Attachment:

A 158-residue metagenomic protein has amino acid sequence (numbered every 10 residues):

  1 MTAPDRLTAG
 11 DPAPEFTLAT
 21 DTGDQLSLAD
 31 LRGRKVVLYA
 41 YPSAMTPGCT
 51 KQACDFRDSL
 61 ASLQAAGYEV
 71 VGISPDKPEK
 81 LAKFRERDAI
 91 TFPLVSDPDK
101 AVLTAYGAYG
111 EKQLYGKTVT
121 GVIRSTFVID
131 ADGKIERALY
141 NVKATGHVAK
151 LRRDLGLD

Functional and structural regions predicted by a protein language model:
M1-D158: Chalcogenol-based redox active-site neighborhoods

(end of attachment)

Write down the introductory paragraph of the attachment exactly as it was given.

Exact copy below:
A 158-residue metagenomic protein has amino acid sequence (numbered every 10 residues):